The streets are lined with thousands of cheering people awaiting us.  Church bells ring out.   They wave American and Belgian flags and hold up young children so they can see the vehicles and soldiers pass by.   Candy is tossed from the jeeps and trucks.  A tremendous feeling of pride wells up in my chest as our jeep makes the turn onto Rue de Sablon, the main street of Bastogne.   Locals reach out to shake my hand and yell ‘thank you’ to me, an American.  But, a powerful sadness also comes over me because there is someone missing in the seat next to me, my Father.     It is my father, Melvin Davis, a member of the 811th Tank Destroyer group who fought and was injured here during the Battle of the Bulge.   

It is December 14, 2019, the 75th Anniversary Remembrance of the Allied victory.  This parade featured the returning army veterans, active U.S. and Belgian military, hundreds of fully restored WWII vehicles filled with reenactors from across Belgium.   These reenactors are wearing original WWII Army uniforms complete with helmets, boots and even canteens.  I have been told this is the largest number of WWII U.S. Army vehicles assembled in Bastogne since the end of the war.  

A few years ago, before my father passed away, he asked me to promise him I would return here for the 75th Anniversary.   He had attended the 50th Anniversary events and had hoped to be here today.   Before he passed away a few years ago, he asked me to return in his place.   Today, I am thrilled to honor my father along with all the other soldiers and civilians who fought in this battle.   

The night before the parade, in the nearby city of Manhay, I sat in a huge, crowded festival tent with my Belgian friends Paul Van Daele, Michel de Wolf and Eddy Monford (Eddy organized the events in Manhay) listening to tributes to the Battle of the Bulge veterans from Belgian and American dignitaries followed by the Manhattan Dolls, a female vocal trio singing the songs of the 1940’s in the style of The Andrews Sisters.    Between songs, we talked about the battles, the intense fighting in the freezing weather of 1944, and how different the world would be if the American soldiers had not defeated the Germany army in the battle.  Only a handful of World War II veterans were able to make the trip from the U.S.A. this year and those who came were treated like the heroes they are.   When they entered the tent earlier in the evening, they were greeted by a standing ovation that lasted at least 10 minutes.   Children came up to shake their hand, get autographs and selfies.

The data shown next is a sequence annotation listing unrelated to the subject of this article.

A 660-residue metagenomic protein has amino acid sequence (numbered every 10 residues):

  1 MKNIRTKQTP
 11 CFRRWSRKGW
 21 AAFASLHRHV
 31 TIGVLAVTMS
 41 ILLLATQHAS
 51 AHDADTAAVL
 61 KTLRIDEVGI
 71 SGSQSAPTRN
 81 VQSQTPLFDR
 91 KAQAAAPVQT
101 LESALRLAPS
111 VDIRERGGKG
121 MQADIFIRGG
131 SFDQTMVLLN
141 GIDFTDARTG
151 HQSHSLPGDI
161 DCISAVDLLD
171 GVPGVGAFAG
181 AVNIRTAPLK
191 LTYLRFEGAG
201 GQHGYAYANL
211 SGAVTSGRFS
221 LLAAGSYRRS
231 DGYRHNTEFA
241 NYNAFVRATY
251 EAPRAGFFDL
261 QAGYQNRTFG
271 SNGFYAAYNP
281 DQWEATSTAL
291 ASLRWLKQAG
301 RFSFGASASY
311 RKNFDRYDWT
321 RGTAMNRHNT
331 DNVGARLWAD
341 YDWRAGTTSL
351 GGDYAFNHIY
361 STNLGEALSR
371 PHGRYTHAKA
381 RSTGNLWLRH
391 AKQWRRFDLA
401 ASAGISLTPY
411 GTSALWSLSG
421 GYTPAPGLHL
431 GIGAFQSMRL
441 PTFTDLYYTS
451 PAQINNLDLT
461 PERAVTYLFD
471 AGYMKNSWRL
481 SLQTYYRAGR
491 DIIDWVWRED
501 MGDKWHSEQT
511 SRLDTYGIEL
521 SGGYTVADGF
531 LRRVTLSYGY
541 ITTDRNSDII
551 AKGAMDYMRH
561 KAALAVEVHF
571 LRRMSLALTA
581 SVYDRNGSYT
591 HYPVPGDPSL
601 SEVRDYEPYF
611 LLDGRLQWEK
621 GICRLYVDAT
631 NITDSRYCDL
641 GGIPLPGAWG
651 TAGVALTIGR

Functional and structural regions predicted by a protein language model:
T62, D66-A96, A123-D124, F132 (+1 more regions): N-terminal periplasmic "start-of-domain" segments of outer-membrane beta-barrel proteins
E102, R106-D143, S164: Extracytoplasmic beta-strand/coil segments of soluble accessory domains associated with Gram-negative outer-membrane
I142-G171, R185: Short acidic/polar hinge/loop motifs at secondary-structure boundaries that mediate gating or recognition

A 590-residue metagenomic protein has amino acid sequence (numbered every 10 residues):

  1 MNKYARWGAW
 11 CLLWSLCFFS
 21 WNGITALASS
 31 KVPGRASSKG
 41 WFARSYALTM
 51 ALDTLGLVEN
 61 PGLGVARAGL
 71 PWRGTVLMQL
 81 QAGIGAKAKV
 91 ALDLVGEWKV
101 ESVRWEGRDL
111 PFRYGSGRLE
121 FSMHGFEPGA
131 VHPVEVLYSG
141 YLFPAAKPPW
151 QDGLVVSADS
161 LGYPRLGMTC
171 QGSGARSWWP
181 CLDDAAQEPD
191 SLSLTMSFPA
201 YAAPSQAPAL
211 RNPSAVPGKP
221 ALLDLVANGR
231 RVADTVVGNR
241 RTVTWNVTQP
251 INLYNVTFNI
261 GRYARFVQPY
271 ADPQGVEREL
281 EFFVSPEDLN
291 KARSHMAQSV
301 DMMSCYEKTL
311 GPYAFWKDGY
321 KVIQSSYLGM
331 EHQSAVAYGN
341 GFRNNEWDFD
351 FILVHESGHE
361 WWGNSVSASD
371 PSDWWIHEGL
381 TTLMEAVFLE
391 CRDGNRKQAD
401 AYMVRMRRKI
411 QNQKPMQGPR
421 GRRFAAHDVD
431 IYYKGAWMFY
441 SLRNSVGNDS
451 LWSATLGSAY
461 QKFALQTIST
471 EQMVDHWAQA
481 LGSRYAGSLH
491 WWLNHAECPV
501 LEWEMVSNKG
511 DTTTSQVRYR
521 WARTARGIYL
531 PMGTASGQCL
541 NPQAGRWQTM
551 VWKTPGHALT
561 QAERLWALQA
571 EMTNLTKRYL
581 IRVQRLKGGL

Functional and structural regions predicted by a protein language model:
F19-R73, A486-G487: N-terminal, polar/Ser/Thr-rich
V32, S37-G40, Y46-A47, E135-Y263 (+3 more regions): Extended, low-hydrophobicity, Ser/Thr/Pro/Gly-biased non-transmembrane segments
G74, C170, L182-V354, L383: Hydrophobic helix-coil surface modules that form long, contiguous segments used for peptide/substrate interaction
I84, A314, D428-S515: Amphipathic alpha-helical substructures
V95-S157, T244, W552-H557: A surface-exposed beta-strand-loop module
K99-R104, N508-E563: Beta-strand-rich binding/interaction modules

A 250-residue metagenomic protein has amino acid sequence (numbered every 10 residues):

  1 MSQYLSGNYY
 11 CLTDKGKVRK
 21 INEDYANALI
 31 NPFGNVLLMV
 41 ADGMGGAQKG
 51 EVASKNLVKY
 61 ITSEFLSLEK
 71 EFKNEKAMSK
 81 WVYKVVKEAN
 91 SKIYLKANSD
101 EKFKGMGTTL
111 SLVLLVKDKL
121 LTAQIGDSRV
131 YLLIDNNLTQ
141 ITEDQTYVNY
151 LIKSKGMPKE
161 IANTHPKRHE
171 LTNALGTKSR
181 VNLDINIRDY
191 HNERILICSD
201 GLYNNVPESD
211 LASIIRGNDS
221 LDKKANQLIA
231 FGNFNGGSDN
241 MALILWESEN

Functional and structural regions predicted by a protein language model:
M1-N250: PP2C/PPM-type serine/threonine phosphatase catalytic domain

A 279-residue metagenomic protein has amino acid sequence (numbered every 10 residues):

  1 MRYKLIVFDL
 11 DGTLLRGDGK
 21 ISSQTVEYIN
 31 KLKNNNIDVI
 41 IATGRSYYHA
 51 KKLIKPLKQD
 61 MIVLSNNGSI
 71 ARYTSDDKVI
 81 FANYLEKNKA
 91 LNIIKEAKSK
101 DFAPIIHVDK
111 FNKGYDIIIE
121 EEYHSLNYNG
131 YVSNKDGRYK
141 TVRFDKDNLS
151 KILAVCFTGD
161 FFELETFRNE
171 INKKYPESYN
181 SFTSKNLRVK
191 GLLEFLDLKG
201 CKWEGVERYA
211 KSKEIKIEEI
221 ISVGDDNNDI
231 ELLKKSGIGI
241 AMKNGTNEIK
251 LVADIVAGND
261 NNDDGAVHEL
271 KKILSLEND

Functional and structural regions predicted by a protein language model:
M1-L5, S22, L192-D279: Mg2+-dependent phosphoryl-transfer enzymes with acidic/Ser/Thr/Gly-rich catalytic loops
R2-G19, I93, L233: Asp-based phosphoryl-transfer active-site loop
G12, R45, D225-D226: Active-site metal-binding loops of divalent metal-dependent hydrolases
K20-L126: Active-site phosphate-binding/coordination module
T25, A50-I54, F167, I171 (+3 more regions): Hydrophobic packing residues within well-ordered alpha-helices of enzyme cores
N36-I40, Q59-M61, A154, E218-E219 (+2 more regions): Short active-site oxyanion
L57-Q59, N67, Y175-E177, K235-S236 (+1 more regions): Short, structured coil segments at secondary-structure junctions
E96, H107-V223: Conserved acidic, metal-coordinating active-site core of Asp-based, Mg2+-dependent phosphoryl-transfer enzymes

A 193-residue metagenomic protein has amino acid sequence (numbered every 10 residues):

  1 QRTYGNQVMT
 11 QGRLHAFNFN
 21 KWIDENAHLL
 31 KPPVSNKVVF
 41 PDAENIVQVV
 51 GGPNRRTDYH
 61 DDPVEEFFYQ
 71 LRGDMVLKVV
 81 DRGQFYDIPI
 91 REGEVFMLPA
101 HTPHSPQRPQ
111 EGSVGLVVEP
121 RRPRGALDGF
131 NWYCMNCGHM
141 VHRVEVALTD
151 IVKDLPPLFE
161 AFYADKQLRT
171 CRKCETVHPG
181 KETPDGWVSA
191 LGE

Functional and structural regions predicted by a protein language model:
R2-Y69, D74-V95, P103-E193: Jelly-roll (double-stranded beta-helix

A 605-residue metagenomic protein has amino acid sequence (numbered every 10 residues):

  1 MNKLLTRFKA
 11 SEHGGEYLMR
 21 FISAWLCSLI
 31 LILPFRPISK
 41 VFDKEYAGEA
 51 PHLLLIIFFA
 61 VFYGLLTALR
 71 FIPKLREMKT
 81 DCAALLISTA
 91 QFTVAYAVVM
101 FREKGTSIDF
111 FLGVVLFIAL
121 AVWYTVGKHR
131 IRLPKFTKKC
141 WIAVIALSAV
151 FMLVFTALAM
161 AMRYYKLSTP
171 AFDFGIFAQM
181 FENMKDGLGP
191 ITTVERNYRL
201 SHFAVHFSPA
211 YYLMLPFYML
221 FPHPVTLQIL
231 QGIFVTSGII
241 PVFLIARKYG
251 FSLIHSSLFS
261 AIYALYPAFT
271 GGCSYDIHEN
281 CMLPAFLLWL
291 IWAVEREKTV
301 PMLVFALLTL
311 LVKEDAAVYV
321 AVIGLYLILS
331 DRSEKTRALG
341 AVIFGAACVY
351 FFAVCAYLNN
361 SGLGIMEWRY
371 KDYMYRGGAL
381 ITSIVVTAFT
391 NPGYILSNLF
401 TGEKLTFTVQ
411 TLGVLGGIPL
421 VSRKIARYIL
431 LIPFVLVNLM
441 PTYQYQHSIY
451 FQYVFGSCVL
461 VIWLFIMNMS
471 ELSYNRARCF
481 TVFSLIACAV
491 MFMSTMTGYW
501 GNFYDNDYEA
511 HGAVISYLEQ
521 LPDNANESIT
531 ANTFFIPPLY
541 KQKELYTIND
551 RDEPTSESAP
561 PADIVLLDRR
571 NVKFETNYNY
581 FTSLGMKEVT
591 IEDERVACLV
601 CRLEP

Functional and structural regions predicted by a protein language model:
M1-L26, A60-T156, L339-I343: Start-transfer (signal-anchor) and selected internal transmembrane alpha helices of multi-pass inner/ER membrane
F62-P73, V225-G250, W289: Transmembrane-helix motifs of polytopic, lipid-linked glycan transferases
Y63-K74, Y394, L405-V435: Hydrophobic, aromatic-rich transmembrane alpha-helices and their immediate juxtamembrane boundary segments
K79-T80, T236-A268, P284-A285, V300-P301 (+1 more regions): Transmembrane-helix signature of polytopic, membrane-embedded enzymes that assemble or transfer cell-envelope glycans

Paul, the President of the White Star Ardennes organization, arranged for me to attend a number of special events over the weekend including this veteran’s tribute and concert.  The next day, it was Paul’s beautifully restored Willys jeep that I rode in during the parade through Bastogne.   We also attended a wreath laying ceremony at the Patten memorial and at McAuliffe square, a visit to the impressive Bastogne War Museum and that evening we attended a spectacular sound and light show at the Mardasson Memorial followed by a huge fireworks display.

Paul and I also made a stop after the parade at the Hotel de Ville where Nancy Pelosi, Speaker of the U.S. House of Representatives, Ronald Gidwitz, U.S. Ambassador to Belgium, Benoît Lutgen, the mayor of Bastogne and other military and governmental dignitaries in attendance tossed packets of walnuts from the balcony to the crowd below.    This annual tradition honors General Anthony McAuliffe.   In December of 1944, when the Germany army surrounded Bastogne, they demanded General McAuliffe surrender.   His one-word response was, “Nuts”.      

Today, as we ride slowly down the street in Paul’s jeep, I feel my Dad sitting right next to me, overwhelmed by the gratitude of the people of Belgium.   My father once said “When people ask me why we American soldiers went to fight far away in Bastogne, I tell them the Belgian people were are friends and when friends are in trouble you help them.”     I, too, have been very fortunate to find great friends in Belgium. 

After the parade, Paul, Michel and I went into a café on McAuliffe Square, where a Sherman Tank sits as a memorial to the soldiers who fought there.   A tank like the one my father drove.   We shared a glass of wine and toasted to my father and all those who fought here and thanked them for their sacrifice.